The Eye and the Blade (O Olho e a Lâmina) was developed in collaboration with fellow artist João Sousa Cardoso. Both artists were selected artist in resident at Cittadellarte – Fondazione Pistoletto, Italy. The project can be described as a visual research and exercise into the act of filming itself, filming ‘the other’ and the relationship established between the one that films and those being filmed. Conceptually, The Eye and the Blade is deeply indebted to Cinéma vérité, which combines improvisation with the use of the camera to unveil truth or highlight subjects hidden behind crude reality, invented by Jean Rouch.
Initially the artists, concerned with the question what it means to film an unfamiliar area, invited seven other artists in residency to film Riva, a district in the city of Biella, northern Italy. While these other residents where shooting, Paes Leão and Cardoso in turn filmed them and studied their approach and the relationships that each of them formed with their subjects and focal points. They also collected data such as the film locations. Afterwards the artists placed a mirror in different locations in Riva and observed how vision would split and silent cracks appeared among visible things.
After that, he artists focussed their investigations on the small neighbourhood café Circolo Arci in Riva where local textile workers and immigrants usually met at the end of the workday. They invited the clientele of Circolo to create two film scenarios based on stories they had previously told. One story was about a boy possessed by a genie that caused the boy to have a compulsive desire to drink water. The other story tells of the love between a fisherman and a shepherdess against their families’ will. When the people started filming their stories, the artists created a context in which before, during and after the narrative action, the protagonists could – often executed in ingenious ways – manipulate the camera, which was always in a prominent position, and the video graphic image itself. The artists monitored the construction process of the film.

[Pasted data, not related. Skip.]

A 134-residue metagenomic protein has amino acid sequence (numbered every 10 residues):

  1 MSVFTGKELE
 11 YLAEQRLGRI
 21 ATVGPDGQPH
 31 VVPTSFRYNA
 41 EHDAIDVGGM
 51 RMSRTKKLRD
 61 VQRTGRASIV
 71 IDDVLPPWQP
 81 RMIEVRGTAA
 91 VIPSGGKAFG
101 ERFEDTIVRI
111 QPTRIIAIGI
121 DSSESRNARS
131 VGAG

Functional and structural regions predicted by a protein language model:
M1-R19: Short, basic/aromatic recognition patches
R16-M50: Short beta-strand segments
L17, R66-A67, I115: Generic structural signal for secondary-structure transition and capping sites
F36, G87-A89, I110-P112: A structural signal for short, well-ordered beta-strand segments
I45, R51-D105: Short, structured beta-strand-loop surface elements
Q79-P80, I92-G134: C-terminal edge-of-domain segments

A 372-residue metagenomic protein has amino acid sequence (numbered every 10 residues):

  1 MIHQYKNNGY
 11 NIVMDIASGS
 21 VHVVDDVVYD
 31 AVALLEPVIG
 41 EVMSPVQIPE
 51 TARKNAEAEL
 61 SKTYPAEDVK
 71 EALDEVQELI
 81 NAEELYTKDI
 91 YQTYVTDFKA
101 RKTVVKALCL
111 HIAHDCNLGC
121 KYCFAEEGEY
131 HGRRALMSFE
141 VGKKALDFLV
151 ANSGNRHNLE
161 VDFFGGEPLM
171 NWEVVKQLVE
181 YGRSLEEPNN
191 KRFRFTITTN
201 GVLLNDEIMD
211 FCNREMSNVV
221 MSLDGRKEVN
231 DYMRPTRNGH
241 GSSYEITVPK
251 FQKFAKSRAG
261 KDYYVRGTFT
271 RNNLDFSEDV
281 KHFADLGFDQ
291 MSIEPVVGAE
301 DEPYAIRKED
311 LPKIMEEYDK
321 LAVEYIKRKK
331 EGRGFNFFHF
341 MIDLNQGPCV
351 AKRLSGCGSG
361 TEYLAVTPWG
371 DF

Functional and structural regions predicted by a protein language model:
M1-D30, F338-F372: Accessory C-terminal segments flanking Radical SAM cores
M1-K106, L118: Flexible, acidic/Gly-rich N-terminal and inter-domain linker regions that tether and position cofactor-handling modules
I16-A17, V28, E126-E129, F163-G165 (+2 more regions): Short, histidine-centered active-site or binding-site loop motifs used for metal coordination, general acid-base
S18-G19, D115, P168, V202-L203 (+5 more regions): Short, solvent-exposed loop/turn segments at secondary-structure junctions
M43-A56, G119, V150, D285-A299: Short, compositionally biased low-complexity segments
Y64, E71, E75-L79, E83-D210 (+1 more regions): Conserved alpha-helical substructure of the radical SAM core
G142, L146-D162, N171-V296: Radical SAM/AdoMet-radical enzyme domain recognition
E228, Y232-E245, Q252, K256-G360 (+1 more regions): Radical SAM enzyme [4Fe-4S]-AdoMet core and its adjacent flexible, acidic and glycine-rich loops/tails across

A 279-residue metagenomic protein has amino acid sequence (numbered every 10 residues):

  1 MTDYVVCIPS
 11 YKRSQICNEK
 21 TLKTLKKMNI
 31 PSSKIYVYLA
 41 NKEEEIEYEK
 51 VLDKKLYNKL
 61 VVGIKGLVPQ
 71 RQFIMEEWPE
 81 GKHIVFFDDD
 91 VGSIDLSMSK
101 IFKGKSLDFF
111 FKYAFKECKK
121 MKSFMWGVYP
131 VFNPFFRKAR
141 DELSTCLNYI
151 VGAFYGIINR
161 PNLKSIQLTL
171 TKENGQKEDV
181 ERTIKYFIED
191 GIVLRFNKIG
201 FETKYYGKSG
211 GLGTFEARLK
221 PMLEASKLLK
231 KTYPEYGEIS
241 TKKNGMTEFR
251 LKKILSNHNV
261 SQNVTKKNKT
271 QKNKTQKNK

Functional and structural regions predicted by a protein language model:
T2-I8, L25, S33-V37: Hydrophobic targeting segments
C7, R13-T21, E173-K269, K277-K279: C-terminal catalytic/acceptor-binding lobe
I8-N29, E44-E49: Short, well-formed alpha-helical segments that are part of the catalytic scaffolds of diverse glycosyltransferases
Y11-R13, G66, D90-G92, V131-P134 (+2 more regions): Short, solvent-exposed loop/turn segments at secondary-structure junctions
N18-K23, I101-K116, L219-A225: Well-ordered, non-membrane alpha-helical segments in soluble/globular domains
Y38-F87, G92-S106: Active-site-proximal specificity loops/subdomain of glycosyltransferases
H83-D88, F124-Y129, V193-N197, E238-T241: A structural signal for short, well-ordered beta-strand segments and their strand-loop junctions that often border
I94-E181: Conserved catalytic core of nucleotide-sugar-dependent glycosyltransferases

The final product was a publication of the collected data and a decomposition of the work done by the other residents and the two films made with the inhabitants of Riva. The publication unravels different approaches to and hidden truths about the act filmmaking.
Video Stills ‘The Eye and the Blade’ ST - MiniDV - 4:3 20’33”